Exhibition | Da Vinci: The Mechanics of Genius

1 Mins read

As soon as you enter the exhibition you are met by TV screens with interactive wooden handles which you are told to rotate.

Each turn brings you to a specific date, giving you a quick history lesson on some of the biggest events between the 15th and 18th centuries.

When most people hear of Leonardo da Vinci, they immediately think of the most famous painting in the world – the Mona Lisa.

Carvings of the machinery designs

Carvings of the machinery designs

A diving suit Leonardo DaVinci designed

A diving suit designed by Leonardo da Vinci

However, the Science Museum’s latest exhibition focuses on the mechanical creations of the artist, showcasing his mathematical capabilities while highlighting his genius and examining a legacy that may not have been so widely broadcast.

All of the historical sculptures are created from the access to his drawings in what is now known as an ancient notebook.

Curious sculptures include the first-ever diving suit and swimming gloves found to help with aerodynamic movement in the sea.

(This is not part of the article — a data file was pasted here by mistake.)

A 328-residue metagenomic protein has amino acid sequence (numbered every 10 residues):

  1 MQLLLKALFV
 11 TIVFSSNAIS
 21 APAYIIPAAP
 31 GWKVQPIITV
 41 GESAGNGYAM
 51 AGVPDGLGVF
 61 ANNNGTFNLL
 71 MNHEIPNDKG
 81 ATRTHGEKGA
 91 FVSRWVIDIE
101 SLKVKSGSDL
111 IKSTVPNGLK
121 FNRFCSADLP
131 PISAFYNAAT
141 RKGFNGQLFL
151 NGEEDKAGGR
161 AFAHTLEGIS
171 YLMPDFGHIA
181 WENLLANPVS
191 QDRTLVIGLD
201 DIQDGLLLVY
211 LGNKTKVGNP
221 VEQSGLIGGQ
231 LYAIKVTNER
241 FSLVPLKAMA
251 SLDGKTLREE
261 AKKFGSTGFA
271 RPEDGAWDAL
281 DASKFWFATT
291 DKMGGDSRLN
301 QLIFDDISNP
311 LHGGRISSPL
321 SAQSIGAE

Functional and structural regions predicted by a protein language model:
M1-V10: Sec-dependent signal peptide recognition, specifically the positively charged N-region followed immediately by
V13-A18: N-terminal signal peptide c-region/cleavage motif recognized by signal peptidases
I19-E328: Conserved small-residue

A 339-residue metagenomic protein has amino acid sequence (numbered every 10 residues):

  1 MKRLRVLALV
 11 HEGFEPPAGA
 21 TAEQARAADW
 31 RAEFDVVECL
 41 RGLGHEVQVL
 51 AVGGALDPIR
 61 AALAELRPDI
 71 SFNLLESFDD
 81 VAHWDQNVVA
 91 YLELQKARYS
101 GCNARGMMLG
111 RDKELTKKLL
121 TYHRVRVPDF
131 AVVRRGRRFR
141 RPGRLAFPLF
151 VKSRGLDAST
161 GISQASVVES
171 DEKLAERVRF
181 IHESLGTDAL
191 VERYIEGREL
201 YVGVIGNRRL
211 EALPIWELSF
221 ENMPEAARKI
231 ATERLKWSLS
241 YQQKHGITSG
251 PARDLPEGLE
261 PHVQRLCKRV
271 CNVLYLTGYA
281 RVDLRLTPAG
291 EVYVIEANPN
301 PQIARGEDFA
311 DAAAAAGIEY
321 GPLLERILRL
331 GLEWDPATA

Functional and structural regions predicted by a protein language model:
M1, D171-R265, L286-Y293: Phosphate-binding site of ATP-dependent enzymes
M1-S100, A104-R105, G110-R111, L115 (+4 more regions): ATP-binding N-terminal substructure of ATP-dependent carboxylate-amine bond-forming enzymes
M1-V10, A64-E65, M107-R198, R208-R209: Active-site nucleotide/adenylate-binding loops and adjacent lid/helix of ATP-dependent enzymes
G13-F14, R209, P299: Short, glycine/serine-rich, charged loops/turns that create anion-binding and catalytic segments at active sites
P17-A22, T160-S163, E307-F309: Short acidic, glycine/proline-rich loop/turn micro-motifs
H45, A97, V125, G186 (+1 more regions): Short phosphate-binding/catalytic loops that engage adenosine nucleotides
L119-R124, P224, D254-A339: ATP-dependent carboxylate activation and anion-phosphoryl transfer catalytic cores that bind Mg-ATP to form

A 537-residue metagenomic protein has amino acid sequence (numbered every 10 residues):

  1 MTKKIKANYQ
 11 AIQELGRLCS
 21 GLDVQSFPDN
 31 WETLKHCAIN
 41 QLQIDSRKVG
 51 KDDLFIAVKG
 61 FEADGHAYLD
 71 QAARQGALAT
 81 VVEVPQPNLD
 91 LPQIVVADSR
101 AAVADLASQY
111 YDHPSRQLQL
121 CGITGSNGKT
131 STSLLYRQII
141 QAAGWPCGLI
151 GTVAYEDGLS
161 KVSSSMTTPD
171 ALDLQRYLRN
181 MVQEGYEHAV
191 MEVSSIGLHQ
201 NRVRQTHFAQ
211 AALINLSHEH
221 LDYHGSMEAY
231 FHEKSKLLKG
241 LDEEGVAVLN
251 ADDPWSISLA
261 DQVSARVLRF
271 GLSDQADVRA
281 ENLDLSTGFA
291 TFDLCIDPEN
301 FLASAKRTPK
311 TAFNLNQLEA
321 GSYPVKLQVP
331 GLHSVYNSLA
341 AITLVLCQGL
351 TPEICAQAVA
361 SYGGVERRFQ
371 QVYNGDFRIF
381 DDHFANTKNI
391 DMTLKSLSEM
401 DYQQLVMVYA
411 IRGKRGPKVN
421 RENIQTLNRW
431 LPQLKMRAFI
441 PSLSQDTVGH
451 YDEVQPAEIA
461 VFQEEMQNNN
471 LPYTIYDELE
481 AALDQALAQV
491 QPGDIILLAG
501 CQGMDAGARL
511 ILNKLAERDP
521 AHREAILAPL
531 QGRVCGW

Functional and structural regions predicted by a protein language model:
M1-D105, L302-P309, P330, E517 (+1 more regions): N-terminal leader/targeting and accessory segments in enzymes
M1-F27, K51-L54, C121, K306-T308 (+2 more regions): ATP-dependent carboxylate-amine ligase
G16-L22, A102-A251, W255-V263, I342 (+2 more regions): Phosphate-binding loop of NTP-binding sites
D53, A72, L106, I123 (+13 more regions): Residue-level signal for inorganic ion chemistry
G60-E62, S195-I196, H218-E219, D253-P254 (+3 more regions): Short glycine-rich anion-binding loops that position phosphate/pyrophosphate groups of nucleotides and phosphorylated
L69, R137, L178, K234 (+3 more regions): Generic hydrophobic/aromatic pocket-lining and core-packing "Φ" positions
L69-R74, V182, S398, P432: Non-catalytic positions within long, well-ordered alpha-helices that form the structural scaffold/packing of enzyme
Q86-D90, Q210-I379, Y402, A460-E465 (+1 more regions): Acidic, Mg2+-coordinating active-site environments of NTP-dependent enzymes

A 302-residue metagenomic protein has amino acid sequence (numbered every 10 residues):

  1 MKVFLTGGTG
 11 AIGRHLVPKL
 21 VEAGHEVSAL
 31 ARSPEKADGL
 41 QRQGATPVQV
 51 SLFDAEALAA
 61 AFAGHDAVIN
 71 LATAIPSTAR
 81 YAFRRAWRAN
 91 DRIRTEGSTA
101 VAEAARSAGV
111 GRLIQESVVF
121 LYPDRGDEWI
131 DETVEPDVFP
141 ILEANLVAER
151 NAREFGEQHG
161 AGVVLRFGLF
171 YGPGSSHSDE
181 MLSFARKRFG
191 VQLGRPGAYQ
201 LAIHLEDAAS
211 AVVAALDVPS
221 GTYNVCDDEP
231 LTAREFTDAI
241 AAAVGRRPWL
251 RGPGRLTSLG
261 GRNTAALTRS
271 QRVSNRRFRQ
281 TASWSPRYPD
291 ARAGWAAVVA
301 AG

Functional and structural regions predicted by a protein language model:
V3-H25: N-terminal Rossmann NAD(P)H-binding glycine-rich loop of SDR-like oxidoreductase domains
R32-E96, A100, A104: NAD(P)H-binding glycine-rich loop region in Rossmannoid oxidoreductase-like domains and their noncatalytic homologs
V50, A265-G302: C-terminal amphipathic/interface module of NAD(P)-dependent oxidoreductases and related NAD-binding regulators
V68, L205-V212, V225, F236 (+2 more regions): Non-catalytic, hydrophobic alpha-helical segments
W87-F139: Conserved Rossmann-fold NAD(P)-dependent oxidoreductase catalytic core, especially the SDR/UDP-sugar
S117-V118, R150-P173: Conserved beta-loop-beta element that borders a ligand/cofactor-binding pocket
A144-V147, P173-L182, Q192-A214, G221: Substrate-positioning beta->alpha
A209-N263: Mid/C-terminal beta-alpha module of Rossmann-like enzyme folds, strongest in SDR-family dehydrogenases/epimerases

Visitors are greeted by modern scientists, on small screens, explaining mechanical wings with interactive displays.

However, one of the revelations during the exhibition was that da Vinci did not create these weapons out of curiosity; he saw them as tools of war.

At the end of the 15th century, da Vinci went to Venice and created all of his machinery to protect the city state from the invasion of the Ottoman Empire.

This led to the Ottoman-Venetian war in which King Louis XIII of France was allied with Milan.

The Ottoman’s won the war and extended their empire by invading the Italian peninsula.

Da Vinci however showcased the adaption of his skills in life-changing moments such as war; and considered necessary sabotage to save his country.

If you like history and want to explore the mind of an intelligent figure, then this exhibition is for you.

Leonardo da Vinci: The Mechanics of Genius runs from February 10 to September 4, 2016 at London’s Science Museum.

All images by Hani Richter

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